CR queried us
closely, shuffled and spit, took a deep breath and said, "You know, this is
such a pretty day I'd almost like to get out and walk up there with you if my
knees weren't so bad."
I had been in the
Huachucas only two days this trip and had already heard two stories about CR's
knees. Will's was the better. CR had banged them up badly while trying to ride
bulls on the rodeo circuit. He had hurt them again wrestling with a cow on the
ranch. In the old days he probably would have spent the rest of his life a
half-cripple, as so many cowboys have for the same reason. However, the Eastern
magnate for whom CR works is of a different culture, a man of different means.
He arranged for CR to fly to Boston for a complicated restorative operation.
According to Will, when CR checked into the airline counter in Tucson he was
asked if he wanted a seat in the smoking or non-smoking section. "CR told
them he didn't want either," Will said. "He wanted the chewing and
spitting section. They said they didn't have a chewing section. He said that
was all right, just put him by a window."
"It was one
of those little fellows in a fancy uniform," CR said, confirming the story.
"It really did shake him up."
CR wished us well
and rode off into the sunrise. We turned down a Forest Service road, slid
across a few cattle guards and finally left the truck in a grove of Emory oaks
on the flats a bit to the north of the mouth of Copper Glance. There were
coyote tracks in the thicket. At least one animal had been there only a few
hours before because the grains of snow thrown up around the prints were still
distinct and fluffy, not melted by the sun. The coyote had been nosing under
logs and pawing at dry clumps of yucca that are often refuges for mice. This
animal had probably been having a dull time of it; rather than carrying his
tail curled alertly over his back, he had often dragged it absentmindedly.
fox—had been making somewhat the same rounds and had occasionally used the
trail that the coyote had broken in the snow. I thought it was probably a gray,
simply because they are very common, but Will wasn't convinced. He thought it
might have been a kit fox because the prints were very small. "They've come
back since you left," he said. "I saw two or three this fall."
"We saw only
one the whole year we were here," I said.
"I love to
watch those little fellows," Will said. "The way they tippy-toe along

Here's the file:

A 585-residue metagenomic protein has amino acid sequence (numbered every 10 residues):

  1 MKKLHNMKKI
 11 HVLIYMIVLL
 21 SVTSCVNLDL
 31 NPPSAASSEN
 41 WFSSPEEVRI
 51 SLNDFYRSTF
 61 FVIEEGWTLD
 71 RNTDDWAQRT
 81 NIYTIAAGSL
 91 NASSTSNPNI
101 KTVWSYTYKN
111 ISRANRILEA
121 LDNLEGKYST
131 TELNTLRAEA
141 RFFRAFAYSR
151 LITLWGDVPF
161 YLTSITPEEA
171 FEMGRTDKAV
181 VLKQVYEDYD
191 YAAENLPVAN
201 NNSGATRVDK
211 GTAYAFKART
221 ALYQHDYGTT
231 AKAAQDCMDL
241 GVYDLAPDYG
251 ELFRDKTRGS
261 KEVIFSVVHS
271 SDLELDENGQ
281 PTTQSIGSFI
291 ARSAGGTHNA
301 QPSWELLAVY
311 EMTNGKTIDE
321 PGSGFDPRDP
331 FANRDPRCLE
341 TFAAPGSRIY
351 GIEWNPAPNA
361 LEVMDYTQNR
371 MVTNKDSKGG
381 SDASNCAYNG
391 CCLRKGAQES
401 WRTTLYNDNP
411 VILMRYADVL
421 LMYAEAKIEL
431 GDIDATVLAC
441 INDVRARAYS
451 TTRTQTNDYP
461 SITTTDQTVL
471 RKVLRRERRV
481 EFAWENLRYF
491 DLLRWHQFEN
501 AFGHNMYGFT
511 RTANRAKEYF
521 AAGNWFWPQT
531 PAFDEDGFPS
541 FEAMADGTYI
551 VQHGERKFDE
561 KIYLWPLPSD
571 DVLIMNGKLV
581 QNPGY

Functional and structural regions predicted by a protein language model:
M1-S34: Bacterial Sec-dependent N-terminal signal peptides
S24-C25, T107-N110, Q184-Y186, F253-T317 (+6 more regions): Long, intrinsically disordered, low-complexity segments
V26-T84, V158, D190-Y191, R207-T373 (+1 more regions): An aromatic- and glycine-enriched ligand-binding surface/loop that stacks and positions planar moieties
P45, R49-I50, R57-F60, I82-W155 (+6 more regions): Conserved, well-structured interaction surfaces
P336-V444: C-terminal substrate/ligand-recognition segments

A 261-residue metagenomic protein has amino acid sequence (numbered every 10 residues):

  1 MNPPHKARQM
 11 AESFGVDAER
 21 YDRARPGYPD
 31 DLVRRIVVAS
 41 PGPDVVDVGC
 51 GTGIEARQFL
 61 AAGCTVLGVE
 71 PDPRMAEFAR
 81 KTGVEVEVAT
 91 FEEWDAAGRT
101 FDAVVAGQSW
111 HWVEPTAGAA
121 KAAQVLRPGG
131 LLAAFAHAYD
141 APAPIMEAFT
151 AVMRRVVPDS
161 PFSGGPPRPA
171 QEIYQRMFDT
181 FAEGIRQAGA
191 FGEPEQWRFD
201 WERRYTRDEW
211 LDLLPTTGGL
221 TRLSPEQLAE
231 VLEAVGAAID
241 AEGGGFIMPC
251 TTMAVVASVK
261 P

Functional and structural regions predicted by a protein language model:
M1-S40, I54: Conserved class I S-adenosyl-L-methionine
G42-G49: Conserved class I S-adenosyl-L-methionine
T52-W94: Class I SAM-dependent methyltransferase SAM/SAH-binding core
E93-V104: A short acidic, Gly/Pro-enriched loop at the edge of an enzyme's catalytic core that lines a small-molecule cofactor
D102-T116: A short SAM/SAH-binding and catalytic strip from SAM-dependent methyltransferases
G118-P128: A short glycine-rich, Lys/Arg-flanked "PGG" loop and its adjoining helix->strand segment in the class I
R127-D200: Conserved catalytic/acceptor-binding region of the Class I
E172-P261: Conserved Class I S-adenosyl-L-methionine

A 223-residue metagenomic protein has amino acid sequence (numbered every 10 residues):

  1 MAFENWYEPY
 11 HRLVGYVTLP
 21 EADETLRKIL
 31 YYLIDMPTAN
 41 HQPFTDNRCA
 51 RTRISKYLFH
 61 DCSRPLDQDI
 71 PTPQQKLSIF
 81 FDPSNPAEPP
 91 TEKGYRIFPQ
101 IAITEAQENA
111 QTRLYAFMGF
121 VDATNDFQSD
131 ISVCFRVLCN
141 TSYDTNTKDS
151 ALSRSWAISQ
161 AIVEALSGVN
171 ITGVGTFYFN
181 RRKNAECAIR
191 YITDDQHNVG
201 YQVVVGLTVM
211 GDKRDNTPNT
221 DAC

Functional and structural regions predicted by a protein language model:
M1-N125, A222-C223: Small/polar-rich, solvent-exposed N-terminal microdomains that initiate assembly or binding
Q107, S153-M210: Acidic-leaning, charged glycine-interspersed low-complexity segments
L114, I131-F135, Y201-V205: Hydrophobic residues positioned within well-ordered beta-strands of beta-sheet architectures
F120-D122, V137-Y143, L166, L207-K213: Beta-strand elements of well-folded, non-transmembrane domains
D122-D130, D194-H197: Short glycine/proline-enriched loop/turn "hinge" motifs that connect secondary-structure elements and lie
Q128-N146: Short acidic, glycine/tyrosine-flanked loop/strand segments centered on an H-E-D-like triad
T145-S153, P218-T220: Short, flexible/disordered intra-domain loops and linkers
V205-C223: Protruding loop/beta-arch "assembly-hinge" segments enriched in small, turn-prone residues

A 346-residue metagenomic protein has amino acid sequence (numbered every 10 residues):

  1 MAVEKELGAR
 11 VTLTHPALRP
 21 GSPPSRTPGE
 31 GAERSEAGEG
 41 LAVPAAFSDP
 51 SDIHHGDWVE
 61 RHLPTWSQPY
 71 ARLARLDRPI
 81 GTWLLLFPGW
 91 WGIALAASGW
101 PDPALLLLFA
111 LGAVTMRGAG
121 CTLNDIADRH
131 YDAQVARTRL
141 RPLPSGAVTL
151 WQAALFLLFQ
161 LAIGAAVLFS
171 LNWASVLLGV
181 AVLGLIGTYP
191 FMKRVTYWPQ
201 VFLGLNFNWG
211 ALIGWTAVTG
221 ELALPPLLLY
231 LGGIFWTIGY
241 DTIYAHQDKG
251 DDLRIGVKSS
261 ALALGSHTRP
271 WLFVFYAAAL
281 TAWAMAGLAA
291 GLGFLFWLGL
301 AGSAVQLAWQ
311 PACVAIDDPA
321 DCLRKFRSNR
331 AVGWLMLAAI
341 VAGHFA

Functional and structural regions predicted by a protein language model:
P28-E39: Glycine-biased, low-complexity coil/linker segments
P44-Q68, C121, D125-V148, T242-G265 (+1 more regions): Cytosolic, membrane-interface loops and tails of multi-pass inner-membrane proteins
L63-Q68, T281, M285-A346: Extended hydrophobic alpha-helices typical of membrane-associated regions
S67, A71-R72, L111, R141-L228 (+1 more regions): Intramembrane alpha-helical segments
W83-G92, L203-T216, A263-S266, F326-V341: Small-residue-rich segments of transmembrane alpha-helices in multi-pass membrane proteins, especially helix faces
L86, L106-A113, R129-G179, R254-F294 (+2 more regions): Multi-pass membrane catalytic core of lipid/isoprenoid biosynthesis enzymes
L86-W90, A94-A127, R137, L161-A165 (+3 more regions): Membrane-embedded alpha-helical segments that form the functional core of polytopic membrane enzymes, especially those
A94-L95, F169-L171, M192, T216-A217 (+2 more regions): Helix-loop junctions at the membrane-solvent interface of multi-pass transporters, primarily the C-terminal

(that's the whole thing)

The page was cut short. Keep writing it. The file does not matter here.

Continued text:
like they were walking on eggs."
there are a good many other signs that contribute to trailing—displaced rocks,
broken vegetation, bits of hair, tunnels, holes. A dependable one is scat,
which every mortal being must sooner or later leave behind. Scats provide a
somewhat more complete record than tracks, indicating not only that a creature
was in a given spot at a given time, but also something about what it had been
doing at least a few hours previously. A raccoon dropping that contains
crayfish shell and is found high on a dry rocky ledge is evidence that the
animal has ranged at least as far downhill as the nearest stream. Most
mammalogist camps have a scat bag, and there are always scats to be dissected
and recorded. It is tedious, though not particularly repulsive, work, and it is
a good source of information about feeding habits, foraging territories and
suggested that the winter had been a fairly hard one, at least for the coyotes
and foxes that had been hunting the oak flat. There was scarcely any hair or
other animal remains in the droppings. They were made up almost exclusively of
traces of juniper berries, which are the C rations of these mountains, the food
everything from rodents to carnivores turns to when other pickings are
creature we met in the flesh was a roadrunner. There is a certain accuracy
about the cartoon characterizations of roadrunners. They are indeed birds with
an irascible, arrogant, vaguely rascally air. This one jumped out of a patch of
agave, gave us a belligerent, go-to-hell glare and then made one of its
patented sprints, disappearing in a ravine.